In the southwestern corner of Tasmania – the smallest and most southern of Australia’s states – there lies a stretch of road that, after making a left to continue along the B61 at Westerway, culminates in a complete dead-end after a not insubstantial 103km.
Many who visit Tassie no doubt will have driven the initial stage of this road as it leads to the beautiful Mount Field National Park which is well worth stopping in at to take a quick walk around the loop past the Russell Falls – something we did before taking on the next few hundred kilometres of demanding driving.
Making the drive easier, at least, was my chariot of choice for this Tasmanian trip – the 2021 BMW 128ti. I’ve already reviewed it in detail in a separate article, but it’s worth mentioning that a car like this little hot hatch was ideal for such a punishing drive.
With incredibly supportive and comfortable front bucket seats – although the rear pew was slightly less comfortable for whoever got stuck back there – and very impressive sound insulation that meant we could have a conversation at normal volumes while pounding the pavement, it made the drive that bit less arduous. With a 180kW turbocharged engine and a limited-slip differential for the front axle, it also meant we could really exploit its full potential on a road like this.
Once you’re past the National Park, the road really starts to open up – the long straights that see you fly past endless forestation are just open-enough that you’ve got a decent view ahead to watch for the occasional truck, and the further along the road you get, the more the straights become punctuated by more technical sections with beautifully-cambered corners that allow you to really hold your speed well before shooting into the next straight.
Aside from the rare forestry truck, though, there’s every chance that in the off-season you will have the whole place to yourself – obviously, being a dead-end road means that there’s little reason for people to come down here.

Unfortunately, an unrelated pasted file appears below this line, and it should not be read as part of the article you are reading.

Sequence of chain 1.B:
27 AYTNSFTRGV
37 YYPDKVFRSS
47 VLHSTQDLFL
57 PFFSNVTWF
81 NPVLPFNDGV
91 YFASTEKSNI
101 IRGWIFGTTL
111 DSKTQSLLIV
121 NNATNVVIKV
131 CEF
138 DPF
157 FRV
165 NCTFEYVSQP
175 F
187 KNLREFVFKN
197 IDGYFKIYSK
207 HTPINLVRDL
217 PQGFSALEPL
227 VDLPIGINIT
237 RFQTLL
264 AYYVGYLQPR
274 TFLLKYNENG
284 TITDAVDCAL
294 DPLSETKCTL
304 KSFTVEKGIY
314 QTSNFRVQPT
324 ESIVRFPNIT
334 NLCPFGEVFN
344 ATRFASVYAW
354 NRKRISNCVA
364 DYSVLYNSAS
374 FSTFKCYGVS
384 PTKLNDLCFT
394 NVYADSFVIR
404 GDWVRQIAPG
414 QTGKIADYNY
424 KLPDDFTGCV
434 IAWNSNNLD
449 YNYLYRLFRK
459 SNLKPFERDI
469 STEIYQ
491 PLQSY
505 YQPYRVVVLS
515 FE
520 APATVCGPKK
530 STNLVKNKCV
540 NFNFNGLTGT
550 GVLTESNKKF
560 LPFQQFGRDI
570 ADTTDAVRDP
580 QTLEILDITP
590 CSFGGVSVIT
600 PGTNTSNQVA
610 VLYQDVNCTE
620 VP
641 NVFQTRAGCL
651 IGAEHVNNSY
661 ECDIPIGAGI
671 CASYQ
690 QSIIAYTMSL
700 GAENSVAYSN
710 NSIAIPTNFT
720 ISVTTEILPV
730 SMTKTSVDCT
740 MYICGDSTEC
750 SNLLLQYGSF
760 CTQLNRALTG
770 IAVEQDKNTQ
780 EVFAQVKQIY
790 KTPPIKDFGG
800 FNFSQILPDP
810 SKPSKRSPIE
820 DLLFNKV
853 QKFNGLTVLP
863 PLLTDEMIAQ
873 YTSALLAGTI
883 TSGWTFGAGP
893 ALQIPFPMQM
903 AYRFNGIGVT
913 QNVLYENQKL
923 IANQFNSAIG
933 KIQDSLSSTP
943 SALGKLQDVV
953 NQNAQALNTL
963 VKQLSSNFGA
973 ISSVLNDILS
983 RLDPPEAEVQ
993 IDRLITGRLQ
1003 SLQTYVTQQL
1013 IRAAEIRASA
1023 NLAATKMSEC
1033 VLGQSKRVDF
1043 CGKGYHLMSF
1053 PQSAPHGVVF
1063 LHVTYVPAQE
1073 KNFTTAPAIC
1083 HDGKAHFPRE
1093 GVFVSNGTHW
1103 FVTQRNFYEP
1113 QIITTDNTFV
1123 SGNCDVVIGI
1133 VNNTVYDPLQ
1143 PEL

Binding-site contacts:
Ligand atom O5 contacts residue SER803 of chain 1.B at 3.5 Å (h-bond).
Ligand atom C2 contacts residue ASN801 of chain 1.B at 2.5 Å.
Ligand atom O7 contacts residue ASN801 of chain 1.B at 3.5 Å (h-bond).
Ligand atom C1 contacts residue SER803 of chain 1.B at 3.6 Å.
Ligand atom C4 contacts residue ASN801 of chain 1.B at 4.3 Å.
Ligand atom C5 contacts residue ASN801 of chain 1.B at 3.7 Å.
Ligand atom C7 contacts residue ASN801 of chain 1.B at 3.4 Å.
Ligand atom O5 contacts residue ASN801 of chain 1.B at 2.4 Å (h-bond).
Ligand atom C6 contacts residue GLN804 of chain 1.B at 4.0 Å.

However, that doesn’t mean there’s no reason to come along here as at the end likes a very big surprise – Gordon Dam, the tallest dam in Tasmania, fifth-tallest in the country, and one of only nine arch dams with double curvature here as well.
Constructed between 1974 and 1978, the 140m tall dam gave birth to Australia’s largest lake – Lake Gordon, the reservoir it impounds, comprises 12,359,040m3 of water at full capacity. The water from it descends 183m underground to a hydroelectric power station that generates 432MW of electricity – enough to power 13 percent of Tasmania’s grid alone.
It’s solely the construction of this dam, then, that gave birth to this lengthy dead-end road that leads to it, and with the dam’s former supporting town of Strathgordon now uninhabited as the dam can be controlled remotely from back in Hobart, it’s why it’s now the driver’s playground that it currently exists as.
The damming itself is a tense topic, though, as a second proposed dam further down the road – the Franklin Dam – formed the basis for the most influential environmental law case in Australian History. This dam was set to flood a large section of the Franklin River – which, for a bit of family history, my great uncle Johnson Dean famously canoed along in the late 1930s and early 1940s as documented in his book Shooting the Franklin – which was World Heritage listed in 1982.
The listing alone – which came after the dam’s first proposal in 1978 after the completion of the Gordon Dam – wouldn’t have prevented its construction. What was necessary was for its protection under international law to be introduced into Australian law, and this was what saw the landmark case Commonwealth v Tasmania take place, as the newly-elected Bob Hawke-led Commonwealth government that was opposed to the dam’s construction challenged the Tasmanian government’s plans to continue with it, arguing that the constitution did not give the Commonwealth government the power to overrule the decision.
A decade of legal debates surrounding the extent of “external affairs” powers continued following this challenge, and with changes being made to section 51 of the Australian Constitution along with the incorporation of the Environment Protection and Biodiversity Conservation Act 1999, the decisions from this case have immense importance still to this day.
The Franklin Dam never being built no doubt preserved some of the stunning landscapes you see along this amazing drive. With yellow and purple-tinged mountains all around and vast bodies of water to look out over in Lake Pedder and Lake Gordon, navigating through this picturesque landscape along twisty roads with the sound of turbo whistles and exhaust pops in accompaniment feels like driving through a movie set. It’s breathtaking stuff.
Its existence might be shrouded in controversy due to its existence relying on damming, but with an appreciation for what role that plays in Tasmania’s electricity grid and more importantly in Australian environmental law, let’s enjoy Gordon River Road for what it is – an incredible stretch of deserted tarmac leading to staggering views that’s essential driving for any enthusiast. Is this the best dead-end road in Australia, let alone the world? From a drivers’ perspective, quite possibly.